Top Turkish, Finnish and Swedish diplomats will hold a trilateral meeting on the sidelines of a Nov. 29-30 NATO summit in Bucharest to discuss the Nordic countries’ NATO membership bids, Turkey’s Foreign Minister Mevlut Cavusoglu said Monday, cautioning that no breakthrough is expected.
Sweden and Finland have abandoned their historical policy of military non-alignment following Russia’s invasion of Ukraine, officially applying to NATO membership. Yet Turkey has threatened to impede the expansion unless Stockholm and Helsinki fulfill their promises to Ankara under a June deal reached between the three countries. Under the deal, both Nordic capitals pledged to address Ankara’s security concerns and to lift their de facto arms embargo against Ankara.
Cavusoglu said the talks between Ankara and the Nordic capitals over the alliance’s enlargement “are progressing positively,” but added the countries have yet to fully address Turkey’s security concerns. “They haven’t taken some concrete steps yet. They haven’t met our concrete expectations regarding extraditions and legal regulations,” he was quoted as saying in the Turkish press.
Stockholm lifted the ban against exporting military equipment to Turkey in September, and passed a constitutional amendment tightening its anti-terror laws earlier this month. But Ankara has wider requests including tighter restrictions on the activities of groups and individuals affiliated with groups that Ankara consider “terrorists.”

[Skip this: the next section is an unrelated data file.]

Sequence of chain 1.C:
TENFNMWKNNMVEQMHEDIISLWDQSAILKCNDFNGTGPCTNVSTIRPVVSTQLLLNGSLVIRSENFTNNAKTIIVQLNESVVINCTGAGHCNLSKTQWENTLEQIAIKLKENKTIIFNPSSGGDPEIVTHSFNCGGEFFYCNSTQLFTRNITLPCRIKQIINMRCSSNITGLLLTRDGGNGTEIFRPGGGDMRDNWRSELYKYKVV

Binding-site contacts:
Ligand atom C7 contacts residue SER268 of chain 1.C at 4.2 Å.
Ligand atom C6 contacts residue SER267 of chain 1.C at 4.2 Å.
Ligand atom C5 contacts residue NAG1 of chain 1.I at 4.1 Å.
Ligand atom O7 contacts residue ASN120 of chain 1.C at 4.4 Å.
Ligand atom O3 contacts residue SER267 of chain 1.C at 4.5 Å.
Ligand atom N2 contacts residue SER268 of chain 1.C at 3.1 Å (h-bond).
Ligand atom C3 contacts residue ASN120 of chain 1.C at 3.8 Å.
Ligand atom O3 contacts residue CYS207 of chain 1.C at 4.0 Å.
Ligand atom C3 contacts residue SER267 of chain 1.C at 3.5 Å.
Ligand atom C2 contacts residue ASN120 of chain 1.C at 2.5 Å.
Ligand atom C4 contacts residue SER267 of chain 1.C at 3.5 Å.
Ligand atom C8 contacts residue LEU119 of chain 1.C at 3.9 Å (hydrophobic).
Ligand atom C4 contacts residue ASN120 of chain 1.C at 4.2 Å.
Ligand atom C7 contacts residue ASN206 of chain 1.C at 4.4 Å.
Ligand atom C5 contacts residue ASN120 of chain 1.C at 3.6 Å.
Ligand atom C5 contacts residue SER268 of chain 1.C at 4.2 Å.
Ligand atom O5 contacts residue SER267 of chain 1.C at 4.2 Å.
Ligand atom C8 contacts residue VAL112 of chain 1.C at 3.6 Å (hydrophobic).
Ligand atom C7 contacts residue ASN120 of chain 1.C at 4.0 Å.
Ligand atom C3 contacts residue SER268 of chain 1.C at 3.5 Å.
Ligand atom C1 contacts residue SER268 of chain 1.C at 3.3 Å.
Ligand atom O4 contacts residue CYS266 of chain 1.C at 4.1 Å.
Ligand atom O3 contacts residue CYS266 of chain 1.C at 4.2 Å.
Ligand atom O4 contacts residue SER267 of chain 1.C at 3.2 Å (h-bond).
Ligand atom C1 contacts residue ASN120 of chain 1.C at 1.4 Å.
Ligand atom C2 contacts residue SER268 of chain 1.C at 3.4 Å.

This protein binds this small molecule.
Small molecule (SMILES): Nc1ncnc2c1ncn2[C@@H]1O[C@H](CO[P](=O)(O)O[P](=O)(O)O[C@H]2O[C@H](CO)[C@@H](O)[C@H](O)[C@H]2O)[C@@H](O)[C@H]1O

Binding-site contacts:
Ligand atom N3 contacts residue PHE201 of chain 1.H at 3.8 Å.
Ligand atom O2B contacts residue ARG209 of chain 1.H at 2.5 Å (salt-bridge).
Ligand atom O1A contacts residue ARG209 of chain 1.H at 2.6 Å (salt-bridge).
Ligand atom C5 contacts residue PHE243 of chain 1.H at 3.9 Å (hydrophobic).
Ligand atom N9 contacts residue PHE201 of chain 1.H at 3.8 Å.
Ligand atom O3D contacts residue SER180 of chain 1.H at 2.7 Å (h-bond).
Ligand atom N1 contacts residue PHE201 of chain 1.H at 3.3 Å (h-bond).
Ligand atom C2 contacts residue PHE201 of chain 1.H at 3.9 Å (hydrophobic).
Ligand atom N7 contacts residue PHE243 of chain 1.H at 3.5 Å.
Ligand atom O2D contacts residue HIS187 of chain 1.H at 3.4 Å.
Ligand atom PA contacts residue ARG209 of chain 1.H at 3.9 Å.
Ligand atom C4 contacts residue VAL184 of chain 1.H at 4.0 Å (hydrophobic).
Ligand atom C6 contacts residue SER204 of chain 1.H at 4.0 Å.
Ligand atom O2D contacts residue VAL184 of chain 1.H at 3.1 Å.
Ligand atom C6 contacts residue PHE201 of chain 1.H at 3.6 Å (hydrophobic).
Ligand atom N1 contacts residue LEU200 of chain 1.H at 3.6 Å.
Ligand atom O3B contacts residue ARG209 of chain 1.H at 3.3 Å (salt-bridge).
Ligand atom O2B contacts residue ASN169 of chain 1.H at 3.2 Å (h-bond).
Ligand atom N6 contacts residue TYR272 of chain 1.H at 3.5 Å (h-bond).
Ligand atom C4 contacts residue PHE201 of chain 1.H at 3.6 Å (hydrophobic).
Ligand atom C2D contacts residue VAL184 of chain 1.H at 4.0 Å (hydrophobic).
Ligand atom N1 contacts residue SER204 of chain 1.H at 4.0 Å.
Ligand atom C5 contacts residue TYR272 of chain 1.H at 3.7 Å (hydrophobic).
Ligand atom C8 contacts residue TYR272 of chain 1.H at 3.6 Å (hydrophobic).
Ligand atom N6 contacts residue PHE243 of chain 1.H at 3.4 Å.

The Turkish Foreign Ministry summoned Sweden's ambassador Nov. 21, demanding an investigation into a protest held in Stockholm it described as “insulting” to President Recep Tayyip Erdogan. The demonstration was held near the Turkish Embassy in protest against Turkey's ongoing airstrikes against the Syrian Kurdish groups.
Ankara also demands the extradition of dozens of people over their alleged ties with what it considers terror groups, the thorniest issue in the talks between Ankara and the Nordic capitals. Turkey’s broad antiterrorism laws differ from Sweden and Finland, which are widely seen as model democracies.
Turkey’s complaints are largely directed at Sweden, which has been one of the main refuges for dissidents fleeing Turkey over several decades.
"As we've said before, the problems we have with Finland are not that significant. We have rather more problems in Sweden,” Cavusoglu said. “Actually, it’s Sweden which is the country that needs to take more steps," he added.
In solidarity with its western neighbor, Finland announced in June that it would not join NATO without Sweden in the face of Turkey’s threats to block Stockholm's membership bid.
Both NATO and Sweden have ramped up their efforts this month to convince Turkey to ratify the enlargement. On Nov. 3 NATO Secretary General Jens Stoltenberg traveled to Turkey and urged Ankara to lift its objection to the enlargement.
“Finland and Sweden have delivered on their agreement with Turkey," he said in a presser in Ankara flanked by Cavusoglu. "It is time to welcome them as full members of NATO.”
A week later, on Nov. 8, Swedish Prime Minister Ulf Kristersson paid one of his first foreign visits to Turkey after taking office in the hope of sealing his country’s NATO accession. Yet the diplomatic push seems to have failed to impress Ankara.
“Although NATO Secretary General Stoltenberg had said ‘it was time’ in regards to Sweden and Finland’s NATO memberships after our meeting in Istanbul and although some positive steps have been taken, it was decided to continue to work more in the last trilateral meeting,” Cavusoglu said. “This means they fulfilled some of their obligations in the memorandum and have not fulfilled some of them.”
Sweden and Finland’s efforts to join NATO have been largely welcomed within the 30-member trans-Atlantic alliance. Turkey remains the sole holdout after Hungary’s Viktor Orban announced Nov. 24 that his country would ratify the Nordic accession early next year.